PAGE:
Five Potential Cubs Prospect Breakouts for the 2023 Season

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Five Potential Cubs Prospect Breakouts for the 2023 Season

Chicago Cubs

Prospect breakouts, big or small, really are my favorite thing in professional baseball. I highlighted 12 from 2022 on Twitter the other day — with links to pieces I wrote during the year here at BN — and it really got my juices flowing on who might be those guys in 2023. I kind of wrote this with my gut-feel prospect list from November, but that was a list of guys that I think took unnoticed steps forward in 2022. The guys below I think will take the most meaningful steps of their prospect development in 2023.

Five names to consider …

RHP Kenyi Perez

When I returned from Spring Training last year, I made a point to note that I’d seen Perez throw “one good slider.” It was that pitch that became the talk of the 2022 ACL pitching staff, with one minor league veteran in Arizona on rehab telling me that Perez would someday by a big league closer on the back of it.

Early season success for Perez faded fast once hitters began to swing less and allow him to pitch himself into trouble. The Cubs hope is that as Perez adds more weight and learns more about the proper cues in his pitching motion, that feel for better command will come naturally. He should win a Myrtle Beach rotation job in Spring Training, and I think he could be on prospect lists next offseason.

1B/OF/DH Felix Stevens

The Cubs have been slow and deliberate with Stevens’ development, despite the fact that he signed out of Cuba at a slightly older age than most International Free Agents. He’s 23 now as he prepares for a season in South Bend, which doesn’t leave time for a lot of wiggle room; succeed now or risk becoming an afterthought in minor league roster construction.

The good news is that Stevens has the right tool for a breakout this season (as he trades the cavernous left field wall in Myrtle Beach for a more manageable one in Indiana): big power. Stevens can hit the ball about as hard as anyone on the farm — his HR/FB% of 20% was tied for sixth and ahead even of Matt Mervis — but still needs to find the power more often to be a net-positive player. If he can lower the 46 GB% and raise the 38.5% Pull% in 2023, he’s going to get himself firmly on the radar with an outside chance to lead the system in bombs.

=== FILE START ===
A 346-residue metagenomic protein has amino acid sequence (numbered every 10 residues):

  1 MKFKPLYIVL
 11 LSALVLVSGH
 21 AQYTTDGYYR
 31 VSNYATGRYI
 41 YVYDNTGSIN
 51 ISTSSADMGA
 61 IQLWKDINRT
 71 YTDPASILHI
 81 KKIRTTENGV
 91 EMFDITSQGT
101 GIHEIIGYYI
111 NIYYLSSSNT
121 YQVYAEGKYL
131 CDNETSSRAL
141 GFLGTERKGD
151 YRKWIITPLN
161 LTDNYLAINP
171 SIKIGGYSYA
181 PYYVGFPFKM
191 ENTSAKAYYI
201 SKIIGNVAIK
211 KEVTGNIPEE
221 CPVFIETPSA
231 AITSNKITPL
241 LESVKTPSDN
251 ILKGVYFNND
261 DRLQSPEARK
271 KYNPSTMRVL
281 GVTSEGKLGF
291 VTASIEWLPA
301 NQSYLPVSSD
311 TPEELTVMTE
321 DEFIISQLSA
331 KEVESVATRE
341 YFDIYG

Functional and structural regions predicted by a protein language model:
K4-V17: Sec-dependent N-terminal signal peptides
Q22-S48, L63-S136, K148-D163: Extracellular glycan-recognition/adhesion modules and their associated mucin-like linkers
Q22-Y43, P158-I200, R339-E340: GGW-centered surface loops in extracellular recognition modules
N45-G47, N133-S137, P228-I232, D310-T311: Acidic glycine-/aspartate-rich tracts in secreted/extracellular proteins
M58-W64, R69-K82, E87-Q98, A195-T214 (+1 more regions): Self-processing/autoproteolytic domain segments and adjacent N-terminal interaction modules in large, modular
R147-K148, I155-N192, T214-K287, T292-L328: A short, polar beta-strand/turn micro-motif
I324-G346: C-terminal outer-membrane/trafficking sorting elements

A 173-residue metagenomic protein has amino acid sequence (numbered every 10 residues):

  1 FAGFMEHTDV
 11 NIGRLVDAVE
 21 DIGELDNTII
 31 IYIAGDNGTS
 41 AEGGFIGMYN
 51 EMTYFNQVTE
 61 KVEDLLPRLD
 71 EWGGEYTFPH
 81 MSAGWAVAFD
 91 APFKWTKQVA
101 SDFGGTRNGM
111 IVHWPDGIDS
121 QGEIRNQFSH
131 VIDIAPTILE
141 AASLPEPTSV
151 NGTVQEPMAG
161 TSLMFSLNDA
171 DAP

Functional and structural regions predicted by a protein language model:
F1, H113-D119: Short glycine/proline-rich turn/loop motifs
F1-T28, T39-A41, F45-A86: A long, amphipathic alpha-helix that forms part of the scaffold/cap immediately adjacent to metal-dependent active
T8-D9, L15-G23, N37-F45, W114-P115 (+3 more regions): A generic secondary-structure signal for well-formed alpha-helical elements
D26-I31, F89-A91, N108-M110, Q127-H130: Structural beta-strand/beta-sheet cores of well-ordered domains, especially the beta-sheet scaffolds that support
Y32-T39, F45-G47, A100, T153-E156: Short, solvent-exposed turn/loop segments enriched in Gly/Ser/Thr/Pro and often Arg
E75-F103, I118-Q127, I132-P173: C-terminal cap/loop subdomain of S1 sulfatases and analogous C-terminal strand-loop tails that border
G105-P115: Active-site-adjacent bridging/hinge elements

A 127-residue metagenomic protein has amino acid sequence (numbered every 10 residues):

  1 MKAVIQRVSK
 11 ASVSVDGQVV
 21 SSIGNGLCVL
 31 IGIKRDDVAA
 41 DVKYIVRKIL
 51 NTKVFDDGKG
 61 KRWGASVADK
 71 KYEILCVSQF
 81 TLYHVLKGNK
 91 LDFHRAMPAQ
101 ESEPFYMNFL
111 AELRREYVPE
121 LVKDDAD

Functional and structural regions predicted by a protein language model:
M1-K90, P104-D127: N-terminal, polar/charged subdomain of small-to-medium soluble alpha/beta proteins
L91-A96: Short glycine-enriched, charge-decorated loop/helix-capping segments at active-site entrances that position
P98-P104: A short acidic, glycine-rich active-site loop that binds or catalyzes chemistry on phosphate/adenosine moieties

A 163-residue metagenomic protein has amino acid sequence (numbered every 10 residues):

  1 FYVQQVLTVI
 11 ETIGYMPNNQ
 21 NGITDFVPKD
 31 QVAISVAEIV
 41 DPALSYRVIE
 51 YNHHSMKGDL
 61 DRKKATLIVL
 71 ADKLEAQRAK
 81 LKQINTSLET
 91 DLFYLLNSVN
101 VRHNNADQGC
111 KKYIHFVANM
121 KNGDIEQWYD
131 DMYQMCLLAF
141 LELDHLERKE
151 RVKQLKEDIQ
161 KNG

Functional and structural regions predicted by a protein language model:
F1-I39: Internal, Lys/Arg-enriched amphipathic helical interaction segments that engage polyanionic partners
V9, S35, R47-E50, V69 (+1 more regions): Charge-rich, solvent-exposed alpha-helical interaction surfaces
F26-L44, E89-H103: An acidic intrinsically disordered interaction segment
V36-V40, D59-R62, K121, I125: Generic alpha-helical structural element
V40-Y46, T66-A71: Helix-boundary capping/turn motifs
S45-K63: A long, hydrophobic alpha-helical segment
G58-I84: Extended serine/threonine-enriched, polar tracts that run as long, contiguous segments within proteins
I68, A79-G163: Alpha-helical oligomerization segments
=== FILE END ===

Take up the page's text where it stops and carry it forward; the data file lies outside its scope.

RHP Max Bain

Prepare to see a different Bain in 2023. The end of Bain’s 2022 season came in the Arizona backfields, with Bain thriving at Instructs after a stint on the Developmental List overhauled his delivery. The new motion will be simpler and taller, with the hope that it will help improve his control without sacrificing a lick of velocity. An offseason to prepare for relief work should also allow for better game-planning in the proper usage of his secondaries. Bain’s slider really improved in 2022, and I maintain that the changeup is a good offering.

A breakout that sees Max reach Iowa and force difficult Rule 5 conversations is not out of question.

RHP Brody McCullough

A guy that keeps coming up in conversations, both with those inside and outside of the organization. The Cubs will usually have one pitcher in the middle-to-late rounds break out as a reliever, and McCullough is the guy brought up most as that potential arm.

I’ve heard some optimism that McCullough’s velocity is on the rise, which combined with a bit of deception from a slightly herky-jerky delivery should give him a good base to start from. The slider is his best off speed offering, but there’s plenty of comfort with secondaries for the Cubs pitching coaches to go to work on. I expect every grip will be played with, every pitch will see some element of re-design, and I think we could see 2023 end in Double-A.

2B/3B Chase Strumpf

When Strumpf made contact in 2022, against fastballs, breakers and changeups alike, good things happened. A good offseason of strength development, and a focus on elevating the ball more consistently led to a huge breakout in the power department. But just as Strumpf’s hottest stretch of the season was reaching its apex, he was hit in the hand by a pitch and never rediscovered those highs.

I expect an offseason focused on more contact — perhaps more willingness to swing early in at-bats — will see Strumpf get over the final hurdle. I also wonder if the robot pitching machine that will be in Des Moines this year will help Strumpf’s breaking ball recognition. I think he has some MLB success in 2023 and ends up firmly in the mix for a 2024 Opening Day roster spot.


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Author: Bryan Smith

Bryan Smith is a Minor League Writer at Bleacher Nation, and you can find him on Twitter at @cubprospects.